From the very beginning, the collection of photographs boasted the nation’s most extensive holdings of works by 19th-century masters such as Julia Margaret Cameron, Roger Fenton, Gustave Le Gray, William Henry Fox Talbot and Carleton Watkins. Over the next decade the museum developed a strategy of collecting selected artists’ work in depth, including 20th-century artists Eugene Atget, Gertrude Kasebier, Frederick Sommer, Alfred Stieglitz and Edward Weston. In recent years many works by contemporary photographers, such as John Divola, William Eggleston and David Hockney, have joined them.
Significant gaps remain, including works by Asian and Latin American photographers, and Naef hopes to fill them. But the first priority is quality, he says. In most cases, if an artist is to be added to the collection, a substantial body of work must be available and it must relate to the Getty’s art holdings. Now that the market has exploded, some photographs cost as much or more than Old Master paintings -- $2.9 million for an Edward Steichen, $1.5 million for a Stieglitz, $1.2 million for a Richard Prince. But the Getty has generous donors, including the Bermans. Bruce Berman, chairman of Village Roadshow Pictures, is a founding member of the museum’s Photographs Council, a private support group.
Since its founding 22 years ago, the department of photographs has presented 80 exhibitions, including a large survey in 2004. But only a small fraction of the collection has been in the public eye, on gallery walls or in a study room accessible by appointment. The bulk of the black-and-white works are stored in boxes on shelves; color works are kept in cold storage. Plans call for a larger cold storage area to house the growing collection of contemporary color photographs.
The new galleries will bring much more of the collection to light and provide a venue for traveling exhibitions. Next up in the new space, from March 27 to July 8, will be “The Old Order and the New: P.H. Emerson and Photography,” organized by the National Museum of Photography, Film and Television in Bradford, England. The show of 150 works by the 19th-century English photographer who focused on traditions that survived the Industrial Revolution will be augmented by books in the Getty’s collection.
Perpetually in the public eye
ONE goal of the expansion is to have photographs on view all the time, Brand says. When the main galleries are dark, a separate space designed to display a rotation of thematic, chronological slices of the permanent collection will remain open. That gallery is still under construction, and it will take about a year to complete the transition of photography exhibition spaces.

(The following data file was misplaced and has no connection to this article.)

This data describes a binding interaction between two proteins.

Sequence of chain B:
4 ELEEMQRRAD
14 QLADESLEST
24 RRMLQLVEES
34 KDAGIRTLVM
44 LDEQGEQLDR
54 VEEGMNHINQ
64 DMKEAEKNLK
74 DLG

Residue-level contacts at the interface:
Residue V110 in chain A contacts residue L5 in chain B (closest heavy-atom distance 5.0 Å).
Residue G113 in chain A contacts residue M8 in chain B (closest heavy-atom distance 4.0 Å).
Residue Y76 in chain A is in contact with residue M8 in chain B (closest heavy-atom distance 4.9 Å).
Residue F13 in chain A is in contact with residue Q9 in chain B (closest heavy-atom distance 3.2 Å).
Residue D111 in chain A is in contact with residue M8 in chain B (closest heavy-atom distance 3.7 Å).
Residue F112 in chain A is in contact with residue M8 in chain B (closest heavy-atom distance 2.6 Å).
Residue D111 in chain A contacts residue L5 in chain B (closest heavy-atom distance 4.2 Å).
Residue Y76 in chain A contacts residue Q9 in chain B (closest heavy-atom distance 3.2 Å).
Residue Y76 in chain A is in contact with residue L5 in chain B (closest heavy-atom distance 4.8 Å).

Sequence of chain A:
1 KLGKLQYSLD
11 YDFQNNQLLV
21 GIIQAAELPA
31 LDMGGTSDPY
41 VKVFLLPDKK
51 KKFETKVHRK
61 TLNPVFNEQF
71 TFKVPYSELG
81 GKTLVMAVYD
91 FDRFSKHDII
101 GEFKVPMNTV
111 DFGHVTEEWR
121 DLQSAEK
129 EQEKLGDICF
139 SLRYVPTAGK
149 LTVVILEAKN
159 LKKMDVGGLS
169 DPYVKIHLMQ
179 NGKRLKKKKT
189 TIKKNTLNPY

At the moment, there are lots of moving pieces, and the staff is scurrying to cope with the changes. No staff has been added to the department of photographs, but Brand says he is monitoring the situation.
The permanent-collection gallery will open in March, but not with photography. For the first six months, the space will hold new works by contemporary artist Tim Hawkinson, in conjunction with a lobby installation of his “Uberorgan,” a whimsical, walk-in contraption of balloons and horns.
The former photography galleries, upstairs, will be converted to display space for the museum’s drawings collection. But through April 29 part of that area will be occupied by a temporary exhibition, “From Caspar David Friedrich to Gerhard Richter: German Paintings from Dresden.” Starting Tuesday and continuing through Feb. 4, the remaining upstairs gallery will offer “Public Faces / Private Spaces: Recent Acquisitions,” featuring photographs by Donald Blumberg, Anthony Hernandez, Mary Ellen Mark and Bill Owens.
“I think it’s quite a good thing that this is a work in progress,” Brand says. “This is a great creative opportunity to look at the collection with different possibilities in mind. For example, if we are showing video, that might suggest related exhibitions in the rest of the gallery. We will still do fantastically refined monographic shows of important photographers, some well known, some lesser known. But once we see the potential, all sorts of ideas will crop up. It really is a sort of watch-this-space situation.”
‘Where We Live’
Where: J. Paul Getty Museum, Getty Center, 1200 Getty Center Drive, Los Angeles
When: 10 a.m. to 6 p.m. Tuesdays through Thursdays and Sundays; 10 a.m. to 9 p.m. Fridays and Saturdays; closed Mondays
Dates: Oct. 24 through Feb. 25
Contact: (310) 440-7300; www.getty.edu